Christie Malry’s Own Double Entry 2001 ***

Unknown-4

If the title is strange, the remainder of Peter Tickel’s 2000 film is equally bizarre, adapted from the cult novel by BS Johnson to shocking, often amusing affect. Nick Moran is Christy Malry, a mild-mannered mother’s boy who makes his living in London as an accountant. He devises a book-keeping trope in which he attempts to balance the wrongs and rights of society, and takes things into his own hands with explosive results in the style of Fight Club. Shirley Ann Field plays Christy’s mother, and the whole thing has a prescient, pre September 11th feel, with Tickel’s film quite ambivalent about Malry’s destructive plans. An unconventional, visionary work, there are obvious reasons why this film was not seen by mainstream audiences, but lovers of the arcane will be fully rewarded for seeking it out. Music by Luke Haines.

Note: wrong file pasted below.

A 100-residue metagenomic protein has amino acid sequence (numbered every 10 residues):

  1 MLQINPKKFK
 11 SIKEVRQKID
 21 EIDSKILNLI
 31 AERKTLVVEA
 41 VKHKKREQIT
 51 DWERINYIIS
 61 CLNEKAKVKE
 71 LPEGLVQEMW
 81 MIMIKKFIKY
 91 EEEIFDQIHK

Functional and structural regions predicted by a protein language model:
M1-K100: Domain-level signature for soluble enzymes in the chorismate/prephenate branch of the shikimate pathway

Wrong Is Right 1982 ***

Unknown-2

Also known as The Man With The Deadly Lens, writer/director Richard Brooks adapts a novel by Charles McCarry called The Better Angels. Sean Connery stars as TV newsman Patrick Hale, who discovers that two stolen nuclear bombs in suitcase are the catalyst for an exploration of late 70’s geopolitics that eerily predates the Iraq war; even the World Trade Centre finds itself under threat. The intention of Brooks’ film is satirical, but amidst the escalating absurdity, Wrong Is Right does a good job in nailing sociological tends in both media and politics, presumably the reason this film is so rarely seen.